Essay on The Forbidden Fruit of Knowledge

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The Romantic Era followed the Age of Enlightenment, a time of scientific discovery, political changes, and philosophical advancement. Romanticism challenged the rationality of the Enlightenment (Britannica). Romantic artists placed emotions above reason. In keeping with the Romantic tradition, Mary Wollstonecraft Shelley challenges the benefits of science, education, and knowledge. In Frankenstein, Dr. Frankenstein, his creature, and Robert Walton are all ambitious; they have a desire for knowledge. However, this quest for knowledge brings about destruction to Dr. Frankenstein, misery to the monster, and danger to Walton. Shelley draws parallels to the Biblical story of the Fall; a catastrophe which befell mankind because of a desire for …show more content…
When he turns seventeen, Frankenstein goes to the University of Ingolstadt to study science. There, he becomes a pupil of M. Waldman, who likewise has an interest in “natural philosophy” (Shelley 930). M. Waldman declares in his lecture that modern science gives the scientist “new and almost unlimited powers” (Shelley 929). The scientist “can command the thunders of heaven, mimic the earthquake, and even mock the invisible world with its own shadows” (Shelley 929). The scientist becomes a type of god. Frankenstein desires to become a god (Keyishian). He plans to fashion a creature and give it life. He considers the “new species” which “would bless [him] as its creator and source” (Shelley 933). He realizes that if his experiment succeeds, “many happy and excellent natures would owe their being to [him]” (Shelley 933). He would be practically worshipped by his creatures. Adam was also tempted by a desire to be like God. Satan told Adam and Eve that, when they eat of the tree of knowledge, they “shall be as gods” (Genesis 3:5).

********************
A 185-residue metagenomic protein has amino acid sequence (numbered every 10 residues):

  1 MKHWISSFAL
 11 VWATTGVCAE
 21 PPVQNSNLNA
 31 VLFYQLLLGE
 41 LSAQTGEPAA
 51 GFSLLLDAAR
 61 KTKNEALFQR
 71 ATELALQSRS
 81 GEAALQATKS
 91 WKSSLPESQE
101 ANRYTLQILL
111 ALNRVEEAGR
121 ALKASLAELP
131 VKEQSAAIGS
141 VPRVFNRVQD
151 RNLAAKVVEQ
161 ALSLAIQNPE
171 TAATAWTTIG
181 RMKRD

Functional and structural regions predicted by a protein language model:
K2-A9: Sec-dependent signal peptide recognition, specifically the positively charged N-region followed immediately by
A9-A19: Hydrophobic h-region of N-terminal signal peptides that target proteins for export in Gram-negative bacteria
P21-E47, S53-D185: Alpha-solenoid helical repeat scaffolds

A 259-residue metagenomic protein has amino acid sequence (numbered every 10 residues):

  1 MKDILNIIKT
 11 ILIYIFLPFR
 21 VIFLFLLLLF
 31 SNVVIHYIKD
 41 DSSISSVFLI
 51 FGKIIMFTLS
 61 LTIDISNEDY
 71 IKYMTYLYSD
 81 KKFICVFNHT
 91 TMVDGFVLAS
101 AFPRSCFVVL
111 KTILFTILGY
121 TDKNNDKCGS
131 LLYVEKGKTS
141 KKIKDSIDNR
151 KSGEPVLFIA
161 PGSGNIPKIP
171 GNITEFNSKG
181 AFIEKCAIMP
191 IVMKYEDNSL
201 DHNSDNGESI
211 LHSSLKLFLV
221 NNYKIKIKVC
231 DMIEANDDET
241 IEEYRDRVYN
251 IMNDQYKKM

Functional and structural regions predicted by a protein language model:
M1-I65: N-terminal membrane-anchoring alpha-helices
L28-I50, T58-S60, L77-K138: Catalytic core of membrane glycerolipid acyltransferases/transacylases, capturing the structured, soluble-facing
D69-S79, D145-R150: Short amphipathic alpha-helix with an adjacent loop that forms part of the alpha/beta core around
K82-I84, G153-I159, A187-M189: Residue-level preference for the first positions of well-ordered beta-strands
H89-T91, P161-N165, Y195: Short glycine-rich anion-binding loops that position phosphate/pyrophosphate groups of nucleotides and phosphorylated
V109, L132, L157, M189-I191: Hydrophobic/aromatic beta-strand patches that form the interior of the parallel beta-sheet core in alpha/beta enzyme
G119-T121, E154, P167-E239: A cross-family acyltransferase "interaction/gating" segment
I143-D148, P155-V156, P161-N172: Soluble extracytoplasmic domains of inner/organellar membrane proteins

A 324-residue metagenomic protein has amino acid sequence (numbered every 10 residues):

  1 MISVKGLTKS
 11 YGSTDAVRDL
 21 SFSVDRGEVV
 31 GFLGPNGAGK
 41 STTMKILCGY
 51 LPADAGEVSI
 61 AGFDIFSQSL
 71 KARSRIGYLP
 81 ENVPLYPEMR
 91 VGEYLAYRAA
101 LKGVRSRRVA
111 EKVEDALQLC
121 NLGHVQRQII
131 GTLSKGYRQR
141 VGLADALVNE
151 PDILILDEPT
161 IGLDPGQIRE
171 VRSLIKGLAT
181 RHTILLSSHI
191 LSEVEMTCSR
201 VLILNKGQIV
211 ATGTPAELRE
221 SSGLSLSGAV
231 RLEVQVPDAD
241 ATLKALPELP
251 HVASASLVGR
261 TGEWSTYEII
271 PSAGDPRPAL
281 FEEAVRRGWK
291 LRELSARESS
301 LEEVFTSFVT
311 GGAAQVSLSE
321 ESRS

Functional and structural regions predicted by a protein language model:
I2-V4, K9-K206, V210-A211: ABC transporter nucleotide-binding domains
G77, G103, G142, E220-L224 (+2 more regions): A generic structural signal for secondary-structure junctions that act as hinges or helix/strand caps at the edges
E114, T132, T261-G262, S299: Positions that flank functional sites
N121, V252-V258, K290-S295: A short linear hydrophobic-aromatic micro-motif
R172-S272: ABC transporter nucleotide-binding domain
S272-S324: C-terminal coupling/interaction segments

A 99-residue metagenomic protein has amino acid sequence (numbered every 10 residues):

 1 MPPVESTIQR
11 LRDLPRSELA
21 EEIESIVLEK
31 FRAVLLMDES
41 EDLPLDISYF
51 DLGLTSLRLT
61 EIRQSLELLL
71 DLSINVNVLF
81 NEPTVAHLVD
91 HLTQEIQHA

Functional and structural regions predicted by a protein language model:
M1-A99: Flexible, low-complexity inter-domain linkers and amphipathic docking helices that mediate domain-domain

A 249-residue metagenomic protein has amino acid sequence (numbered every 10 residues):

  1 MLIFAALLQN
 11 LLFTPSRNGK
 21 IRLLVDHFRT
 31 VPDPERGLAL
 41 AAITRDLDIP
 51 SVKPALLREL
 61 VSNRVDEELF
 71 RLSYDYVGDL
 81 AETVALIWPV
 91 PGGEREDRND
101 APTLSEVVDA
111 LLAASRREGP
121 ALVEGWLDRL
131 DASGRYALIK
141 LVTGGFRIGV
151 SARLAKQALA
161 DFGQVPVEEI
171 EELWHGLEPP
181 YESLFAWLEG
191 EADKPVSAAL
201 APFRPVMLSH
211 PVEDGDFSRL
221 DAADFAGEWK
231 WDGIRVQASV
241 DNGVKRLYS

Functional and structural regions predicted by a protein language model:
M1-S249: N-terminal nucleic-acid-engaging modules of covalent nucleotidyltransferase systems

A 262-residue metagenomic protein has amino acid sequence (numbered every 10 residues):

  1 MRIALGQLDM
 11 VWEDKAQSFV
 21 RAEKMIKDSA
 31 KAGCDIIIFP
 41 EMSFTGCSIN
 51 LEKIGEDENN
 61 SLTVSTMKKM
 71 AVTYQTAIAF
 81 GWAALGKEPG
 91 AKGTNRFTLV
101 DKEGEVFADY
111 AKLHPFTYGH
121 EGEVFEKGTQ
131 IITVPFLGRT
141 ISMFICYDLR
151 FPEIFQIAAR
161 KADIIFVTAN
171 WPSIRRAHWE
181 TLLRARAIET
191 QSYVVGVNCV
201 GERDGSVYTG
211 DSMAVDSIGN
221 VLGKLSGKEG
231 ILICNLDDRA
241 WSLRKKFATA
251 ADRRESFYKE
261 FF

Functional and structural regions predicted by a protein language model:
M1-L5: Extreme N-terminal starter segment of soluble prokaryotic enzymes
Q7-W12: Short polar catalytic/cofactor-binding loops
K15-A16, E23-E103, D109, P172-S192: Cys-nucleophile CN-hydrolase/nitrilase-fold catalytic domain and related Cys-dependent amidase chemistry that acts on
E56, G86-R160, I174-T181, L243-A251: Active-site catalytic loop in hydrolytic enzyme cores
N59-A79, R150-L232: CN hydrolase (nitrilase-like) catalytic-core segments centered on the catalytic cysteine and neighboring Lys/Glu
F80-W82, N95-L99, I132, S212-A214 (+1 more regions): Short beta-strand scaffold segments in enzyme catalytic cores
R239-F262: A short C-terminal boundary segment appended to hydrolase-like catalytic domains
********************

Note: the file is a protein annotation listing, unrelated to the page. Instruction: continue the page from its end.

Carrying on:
Frankenstein succeeds in applying scientific knowledge to fashion a creature. However, the results are disastrous. Immediately after his creature receives life, he is filled with “horror” at beholding the “hideous…wretch” (Shelley 935). His creature becomes a monster which is abhorred by the human race. The monster wreaks havoc and destruction; it murders all who are dear to Frankenstein. The result of Frankenstein’s knowledge is death

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